Looking for the Essence of Lexical Diversity
Lexical diversity (LD) is the variety of words in a text or a segment of speech. Scott Jarvis has provided evidence for needing an emic approach to provide the basis for understanding LD in several papers. As part of his work, he has got LD ratings from untrained human raters and showed that human raters have a common standard for LD. This thesis adds to his work in seeing if similar evidence can still be obtained for a common standard, while attempting to eliminate the possibility that Jarvis' findings could be an artifact of the way the data were collected. It also looks at whether human ratings of the individual properties of LD correlate significantly with LD itself.
This thesis utilizes twenty-one texts selected from a corpus. These texts provide the substance for raters to rate LD. The study has two groups of raters. One group rates LD and then all of the properties of LD. The other group rates the writing quality of the texts and then rates how much the author of the text they read likes seeing mountains, which is irrelevant to anything they have been given. Analyses are then performed to see if there are any general trends in the responses that could show LD or writing quality are treated in an equivalent manner to an irrelevant question. Furthermore, the standard deviations of LD, writing quality, and the irrelevant question are compared through the Friedman Rank Sum Test and post hoc Wilcoxon Signed-Rank Tests. The results suggest that LD and writing quality do not exhibit the same trends as an irrelevant question, suggesting that the ratings of LD and writing quality are meaningful. Additionally, they are more consistent than the irrelevant question, supporting that LD has a common standard and Jarvis’s results were not just an artifact of his study.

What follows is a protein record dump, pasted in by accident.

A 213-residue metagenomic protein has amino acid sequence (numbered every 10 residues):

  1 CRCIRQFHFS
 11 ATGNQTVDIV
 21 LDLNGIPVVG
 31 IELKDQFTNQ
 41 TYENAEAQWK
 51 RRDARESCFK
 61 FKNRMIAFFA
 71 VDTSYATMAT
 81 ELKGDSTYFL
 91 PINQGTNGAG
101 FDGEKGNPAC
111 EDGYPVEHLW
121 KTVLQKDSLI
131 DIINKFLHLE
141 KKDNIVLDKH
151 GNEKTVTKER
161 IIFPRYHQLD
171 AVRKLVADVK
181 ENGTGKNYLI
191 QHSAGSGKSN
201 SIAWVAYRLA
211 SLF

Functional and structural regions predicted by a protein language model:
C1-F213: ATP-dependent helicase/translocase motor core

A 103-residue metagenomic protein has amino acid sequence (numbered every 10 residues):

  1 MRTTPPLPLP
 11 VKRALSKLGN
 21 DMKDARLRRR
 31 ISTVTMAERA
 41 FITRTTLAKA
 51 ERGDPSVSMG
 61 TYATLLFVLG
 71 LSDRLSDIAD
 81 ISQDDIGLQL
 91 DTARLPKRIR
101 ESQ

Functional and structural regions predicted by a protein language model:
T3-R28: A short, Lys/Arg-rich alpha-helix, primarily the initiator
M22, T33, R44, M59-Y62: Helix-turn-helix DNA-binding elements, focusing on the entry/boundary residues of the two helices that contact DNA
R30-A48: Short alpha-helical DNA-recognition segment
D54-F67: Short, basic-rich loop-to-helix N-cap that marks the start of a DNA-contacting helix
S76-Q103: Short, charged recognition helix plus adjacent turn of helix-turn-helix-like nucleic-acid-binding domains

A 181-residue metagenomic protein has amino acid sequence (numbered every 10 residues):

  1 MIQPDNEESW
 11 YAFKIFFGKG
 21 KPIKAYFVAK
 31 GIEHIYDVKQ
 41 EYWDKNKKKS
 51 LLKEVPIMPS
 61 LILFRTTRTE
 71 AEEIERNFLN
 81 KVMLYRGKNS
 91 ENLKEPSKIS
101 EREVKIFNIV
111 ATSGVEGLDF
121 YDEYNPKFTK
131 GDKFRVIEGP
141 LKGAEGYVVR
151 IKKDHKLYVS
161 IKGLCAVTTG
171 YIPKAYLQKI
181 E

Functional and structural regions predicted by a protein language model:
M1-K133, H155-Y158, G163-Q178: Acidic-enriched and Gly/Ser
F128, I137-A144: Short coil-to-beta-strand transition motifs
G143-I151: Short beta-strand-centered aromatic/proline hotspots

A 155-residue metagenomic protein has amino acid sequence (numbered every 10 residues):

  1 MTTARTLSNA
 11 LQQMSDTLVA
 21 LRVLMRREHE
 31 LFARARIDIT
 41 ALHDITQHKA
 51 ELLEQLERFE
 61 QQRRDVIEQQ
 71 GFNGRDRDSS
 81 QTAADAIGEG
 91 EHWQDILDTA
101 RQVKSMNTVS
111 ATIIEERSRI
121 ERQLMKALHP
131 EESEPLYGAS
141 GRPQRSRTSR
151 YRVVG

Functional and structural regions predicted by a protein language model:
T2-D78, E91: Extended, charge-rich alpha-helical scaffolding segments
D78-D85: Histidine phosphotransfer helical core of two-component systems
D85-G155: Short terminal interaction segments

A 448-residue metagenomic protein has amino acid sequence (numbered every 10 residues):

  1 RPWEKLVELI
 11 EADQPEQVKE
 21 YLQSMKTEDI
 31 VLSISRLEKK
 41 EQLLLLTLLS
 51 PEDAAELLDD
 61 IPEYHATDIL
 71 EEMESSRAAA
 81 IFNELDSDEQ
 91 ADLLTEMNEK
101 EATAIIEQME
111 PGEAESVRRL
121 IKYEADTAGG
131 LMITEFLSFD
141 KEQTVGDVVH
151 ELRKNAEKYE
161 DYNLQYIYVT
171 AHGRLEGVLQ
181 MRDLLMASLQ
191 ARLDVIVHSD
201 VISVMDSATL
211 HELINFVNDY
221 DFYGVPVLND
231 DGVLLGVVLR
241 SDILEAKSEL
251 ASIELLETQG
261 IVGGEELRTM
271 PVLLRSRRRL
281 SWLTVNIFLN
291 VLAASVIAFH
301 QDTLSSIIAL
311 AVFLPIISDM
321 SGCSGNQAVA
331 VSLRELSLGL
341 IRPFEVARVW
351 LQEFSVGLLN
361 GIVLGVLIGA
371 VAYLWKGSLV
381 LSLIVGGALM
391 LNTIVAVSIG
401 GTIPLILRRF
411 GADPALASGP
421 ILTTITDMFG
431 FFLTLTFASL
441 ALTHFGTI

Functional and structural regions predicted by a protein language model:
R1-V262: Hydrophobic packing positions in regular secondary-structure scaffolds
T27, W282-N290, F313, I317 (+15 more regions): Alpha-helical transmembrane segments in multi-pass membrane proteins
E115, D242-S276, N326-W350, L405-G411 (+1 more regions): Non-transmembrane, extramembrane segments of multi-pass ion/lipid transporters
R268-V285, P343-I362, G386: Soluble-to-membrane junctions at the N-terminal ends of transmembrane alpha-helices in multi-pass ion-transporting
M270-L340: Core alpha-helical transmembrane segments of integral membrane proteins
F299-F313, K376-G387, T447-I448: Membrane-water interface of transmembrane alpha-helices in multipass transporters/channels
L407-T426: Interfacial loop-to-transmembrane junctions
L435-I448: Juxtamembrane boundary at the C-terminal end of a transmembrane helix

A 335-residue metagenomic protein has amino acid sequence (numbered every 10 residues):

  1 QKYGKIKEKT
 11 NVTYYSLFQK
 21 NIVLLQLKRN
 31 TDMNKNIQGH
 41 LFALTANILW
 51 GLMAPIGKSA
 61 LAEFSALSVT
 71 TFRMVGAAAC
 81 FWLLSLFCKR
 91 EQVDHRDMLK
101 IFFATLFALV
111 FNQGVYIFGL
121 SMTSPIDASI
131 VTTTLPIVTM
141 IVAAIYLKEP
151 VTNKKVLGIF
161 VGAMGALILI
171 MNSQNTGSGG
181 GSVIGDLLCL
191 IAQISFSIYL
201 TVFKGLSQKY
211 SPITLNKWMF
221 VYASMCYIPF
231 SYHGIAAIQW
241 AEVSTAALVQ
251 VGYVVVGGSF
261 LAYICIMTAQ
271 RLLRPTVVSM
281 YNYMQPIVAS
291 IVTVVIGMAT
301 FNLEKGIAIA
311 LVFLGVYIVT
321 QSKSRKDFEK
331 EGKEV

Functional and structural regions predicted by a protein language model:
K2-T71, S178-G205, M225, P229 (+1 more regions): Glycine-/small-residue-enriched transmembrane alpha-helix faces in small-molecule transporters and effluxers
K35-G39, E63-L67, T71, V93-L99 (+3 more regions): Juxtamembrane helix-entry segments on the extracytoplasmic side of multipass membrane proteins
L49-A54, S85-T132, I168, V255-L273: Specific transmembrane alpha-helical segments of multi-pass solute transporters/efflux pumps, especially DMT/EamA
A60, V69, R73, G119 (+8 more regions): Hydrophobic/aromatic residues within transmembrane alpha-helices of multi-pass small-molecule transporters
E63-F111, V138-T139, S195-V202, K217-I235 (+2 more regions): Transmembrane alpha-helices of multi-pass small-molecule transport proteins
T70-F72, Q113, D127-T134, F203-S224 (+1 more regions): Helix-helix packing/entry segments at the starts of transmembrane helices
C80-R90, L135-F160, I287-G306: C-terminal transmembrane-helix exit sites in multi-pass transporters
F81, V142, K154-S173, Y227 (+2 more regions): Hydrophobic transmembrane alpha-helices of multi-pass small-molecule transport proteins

Further analyses include running various correlations between LD and each aspect of LD. These correlations were all found to be significant when the aspects of LD were correlated with their respective individual ratings of LD. However, volume, abundance, and rarity were no longer significant when the individual responses were condensed into a single rating for each text, which was done by averaging all of the ratings for each aspect and LD for each text. It is noted that the way volume and abundance were operationalized for human ratings in this study is likely the reason why they do not correlate significantly with LD in the averages. However, it is suggested that rarity may be related but it is not integral to LD.